Originally created 12/13/04

Game review: Two polished multiplayer titles

If my experiences with two new massively multiplayer online role-playing games have taught me one thing, it's that if I really wanted, I'd never have to interact face-to-face with another person again.

I have all the friends and enemies I can handle thanks to "EverQuest II" and "World of Warcraft."

A word of warning to anyone new to the genre: these games require a lot of time and money to fully enjoy. There's no "game over" screen, and the goal is personal growth, not a high score.

Think of them as neverending virtual fantasies where you and thousands of other players, similarly sitting in front of computers, can interact and take part in a larger, overarching story.

Good or bad, tall or short, warrior or warlock, it's your choice to be whatever you want to be.

"EverQuest II" from Sony Online Entertainment is a sprawling, refined sequel to one of the most popular and influential online games in the United States.

It takes the best parts of the 1999 original and adds flashy graphics and other tweaks. My favorite? Many of the "NPCs" (that's short for non-player characters) actually speak in recorded voices when you interact with them.

It's a vast improvement over reading dozens of dialogue boxes, and one that adds to the game's otherworldly sense of believability.

"World of Warcraft," meanwhile, is a completely new offering from Blizzard Entertainment.

The company, known for its real-time strategy games, brings the characters and settings from the older "Warcraft" series to the persistent world of Azeroth.

"EverQuest II" should appeal to hardcore gamers and fans of the original who can devote months of their life toward perfecting their characters. It was slow going at first. As a brutish barbarian, I had to invest hours slashing monsters before I could even enter Qeynos, one of two rival cities that serve as the true starting points for exploration and plundering in the massive land of Norrath.

The story and lead characters borrow heavily from such epics as "The Lord of the Rings." There's the usual tale of good versus evil, even a race of furry-footed haflings that bear more than a striking resemblance to Frodo and his band of merry hobbits.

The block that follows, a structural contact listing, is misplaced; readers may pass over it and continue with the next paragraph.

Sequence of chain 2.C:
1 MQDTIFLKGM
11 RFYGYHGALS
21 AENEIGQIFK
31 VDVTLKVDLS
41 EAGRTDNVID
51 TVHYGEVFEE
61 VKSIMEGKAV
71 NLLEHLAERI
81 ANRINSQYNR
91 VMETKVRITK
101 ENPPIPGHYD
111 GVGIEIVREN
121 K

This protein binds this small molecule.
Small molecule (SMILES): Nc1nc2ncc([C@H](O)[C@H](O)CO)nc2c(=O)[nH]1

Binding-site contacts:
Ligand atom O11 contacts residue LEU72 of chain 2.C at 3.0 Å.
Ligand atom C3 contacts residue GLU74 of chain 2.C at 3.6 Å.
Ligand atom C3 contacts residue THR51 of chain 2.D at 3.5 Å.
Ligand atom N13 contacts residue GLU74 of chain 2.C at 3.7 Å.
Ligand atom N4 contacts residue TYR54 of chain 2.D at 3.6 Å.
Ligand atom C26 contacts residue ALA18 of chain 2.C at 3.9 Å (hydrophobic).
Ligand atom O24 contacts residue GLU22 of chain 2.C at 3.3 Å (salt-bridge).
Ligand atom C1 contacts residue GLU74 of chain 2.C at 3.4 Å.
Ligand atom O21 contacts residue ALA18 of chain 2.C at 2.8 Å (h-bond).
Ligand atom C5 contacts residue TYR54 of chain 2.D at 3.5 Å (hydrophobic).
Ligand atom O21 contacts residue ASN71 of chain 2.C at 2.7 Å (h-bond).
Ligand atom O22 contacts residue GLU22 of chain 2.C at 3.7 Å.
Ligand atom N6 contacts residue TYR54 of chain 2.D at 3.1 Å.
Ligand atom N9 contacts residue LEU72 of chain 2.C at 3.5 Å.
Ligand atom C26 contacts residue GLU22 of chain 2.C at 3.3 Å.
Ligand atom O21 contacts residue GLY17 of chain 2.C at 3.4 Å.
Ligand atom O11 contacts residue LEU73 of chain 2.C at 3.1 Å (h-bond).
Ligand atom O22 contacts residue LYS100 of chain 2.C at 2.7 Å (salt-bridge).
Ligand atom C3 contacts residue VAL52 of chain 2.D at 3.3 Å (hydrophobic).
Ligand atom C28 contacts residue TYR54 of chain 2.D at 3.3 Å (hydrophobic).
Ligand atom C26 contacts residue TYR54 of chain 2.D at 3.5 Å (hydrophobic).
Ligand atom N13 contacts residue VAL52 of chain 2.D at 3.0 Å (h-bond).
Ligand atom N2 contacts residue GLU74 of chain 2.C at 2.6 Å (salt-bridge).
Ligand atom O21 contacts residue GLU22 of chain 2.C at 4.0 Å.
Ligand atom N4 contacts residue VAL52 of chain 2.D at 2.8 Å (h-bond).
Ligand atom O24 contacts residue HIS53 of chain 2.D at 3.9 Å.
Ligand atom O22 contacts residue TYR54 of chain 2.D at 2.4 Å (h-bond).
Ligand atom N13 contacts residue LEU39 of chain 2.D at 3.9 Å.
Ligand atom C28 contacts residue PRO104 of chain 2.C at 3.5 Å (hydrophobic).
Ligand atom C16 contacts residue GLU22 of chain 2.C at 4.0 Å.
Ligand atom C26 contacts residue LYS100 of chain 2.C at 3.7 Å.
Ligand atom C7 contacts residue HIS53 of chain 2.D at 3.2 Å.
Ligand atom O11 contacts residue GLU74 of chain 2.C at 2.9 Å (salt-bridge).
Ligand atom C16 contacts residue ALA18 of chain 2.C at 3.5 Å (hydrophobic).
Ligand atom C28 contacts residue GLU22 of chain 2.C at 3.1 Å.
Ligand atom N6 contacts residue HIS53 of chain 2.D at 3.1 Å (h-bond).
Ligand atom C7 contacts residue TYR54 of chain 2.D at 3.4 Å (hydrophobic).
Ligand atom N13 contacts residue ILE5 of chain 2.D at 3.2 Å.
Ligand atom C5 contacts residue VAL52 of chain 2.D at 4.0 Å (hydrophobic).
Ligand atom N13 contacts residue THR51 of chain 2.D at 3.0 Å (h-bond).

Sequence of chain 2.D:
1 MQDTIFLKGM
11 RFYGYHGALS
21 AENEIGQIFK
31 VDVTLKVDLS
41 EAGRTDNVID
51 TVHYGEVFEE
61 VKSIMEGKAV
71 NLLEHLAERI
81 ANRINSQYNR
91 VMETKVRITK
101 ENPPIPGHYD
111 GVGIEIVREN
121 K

From the start, "World of Warcraft" had a faster pace.

After creating my character from a list of eight different races and nine different classes, I was battling critters, collecting treasure and gaining valuable experience.

"World of Warcraft" delivers immersion in other, more subtle ways. I never experienced a load screen while traipsing from one area to another. With "EverQuest II," load screens are common between different areas and serve as a reminder that I'm still playing a video game.

One thing that always helps me gauge games is what I'll call the time test. It's simple: If a game holds my interest for at least an hour, I know I'm on to something good.

That happened with both of these games.

With "World of Warcraft," about five hours passed before I thought to check the time. "EverQuest II" was similarly engrossing, though by the end I had much less to show for my efforts.

Like a carrot dangling in front of a horse, these games always promise something better over the horizon.

Each game has excellent three dimensional graphics but very different styles. For a fantasy game, "EverQuest II" takes a rather realistic visual approach. "World of Warcraft" has a more cartoonish but equally impressive appearance.

I got better performance on my home PC with "World of Warcraft," which runs on Windows and Macintosh computers. "EverQuest II," Windows-only, has some nice details like shimmering, roiling water, but I had to turn down some graphics options to get smoother action on my 2.4 gigahertz Athlon 64 system.

Like any massively multiplayer game, cost is a consideration. Both of these T-rated games costs $50. You get the first 30 days for free but both charge a monthly subscription fee of about $15 thereafter.

If I was on a budget and had to choose one right now, I'd go with "World of Warcraft." That's a personal preference, however, and if you prefer a more time-sucking challenge you'll probably find a lot to like with "EverQuest II."

Three stars out of four for "EverQuest II" and three and a half stars out of four for "World of Warcraft."

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